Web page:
In artists working exclusively with the body, I always find a fascinating breed. The body, a vehicle, a container is a primary subject of art, that age-old presence upon which the fabric of human history rests. It never gets old, and here lies the challenge: dealing with the body relevantly can be difficult.

There is something of the primal in Gabriel’s nudes; intrinsically intimate, immediately relatable. I found the portraits especially compelling; Portrait (Blue) is an avid example. It is reasonable to comply with Niki Young in the exhibition foreward, that ‘there ought to be no psychologising present here…’, and truly so. The work lends itself very well as a carte blanche for the emotional enquiry of the viewer.

The issue I tend to feel with Gabriel’s work is simply this: his works feels scattered. ‘Steering away from over-rationalising’ is in itself an admirable trait in an artist, because it allows for more expressivity, more viscerality to be unearthed, and yet there is the danger of being scattered, a body of work that doesn’t quite manage to come together as one. There is the danger that the very viscerality that is achieved is not harnessed; it is plausible to ask whether the artist wants to in the first place.

This feels evident in the technique and style of painting which seems to shift back and forth between soft and grizzled, stark and soothing, colourful and dull. While the brush strokes, or the line, or the palette manage to carry the figures well in some cases, they don’t in others. The portraits were a favourite, were sleepers (I interpreted them to be asleep) were evidently uncomfortable, the bad sort of limbo, even disturbed.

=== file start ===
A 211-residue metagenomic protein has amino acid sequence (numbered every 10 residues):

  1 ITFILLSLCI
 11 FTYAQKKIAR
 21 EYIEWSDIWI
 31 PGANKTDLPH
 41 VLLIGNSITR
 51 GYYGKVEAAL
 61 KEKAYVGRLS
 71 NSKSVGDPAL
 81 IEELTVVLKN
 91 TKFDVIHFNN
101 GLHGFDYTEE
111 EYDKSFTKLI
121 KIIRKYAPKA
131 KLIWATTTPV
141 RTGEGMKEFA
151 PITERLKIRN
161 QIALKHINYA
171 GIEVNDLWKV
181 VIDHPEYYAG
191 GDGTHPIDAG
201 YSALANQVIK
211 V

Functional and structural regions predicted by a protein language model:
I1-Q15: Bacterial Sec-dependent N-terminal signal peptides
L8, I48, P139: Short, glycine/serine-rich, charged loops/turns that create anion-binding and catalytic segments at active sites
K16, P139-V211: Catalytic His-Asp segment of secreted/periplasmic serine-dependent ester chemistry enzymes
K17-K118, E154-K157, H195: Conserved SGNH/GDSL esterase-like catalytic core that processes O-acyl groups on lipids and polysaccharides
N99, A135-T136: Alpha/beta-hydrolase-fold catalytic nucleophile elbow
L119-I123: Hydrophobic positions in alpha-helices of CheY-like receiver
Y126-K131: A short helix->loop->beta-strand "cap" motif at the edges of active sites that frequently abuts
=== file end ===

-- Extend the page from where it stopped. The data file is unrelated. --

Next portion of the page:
My favourite, a yellow nude (Nude III) carries with it that intimacy within which is a quiet sensuality, and yet feels troubling, the subject straining, turning away, the artist unfeeling. Another striking one was Portrait (Blue), so blue and abused one feels sorry for the depicted, yet cannot help but relate.

I truly believe the pursuit of answers in the human body is always worthwhile, irrelevant of artistic credos. While embracing the emotional volatility and viscerality that bleeds from Gabriel’s work, I would love for a compact show, one that really and truly makes us uncomfortable with what we might find inside of us, looking out.

*all quotations taken from the Nudes exhibition leaflet


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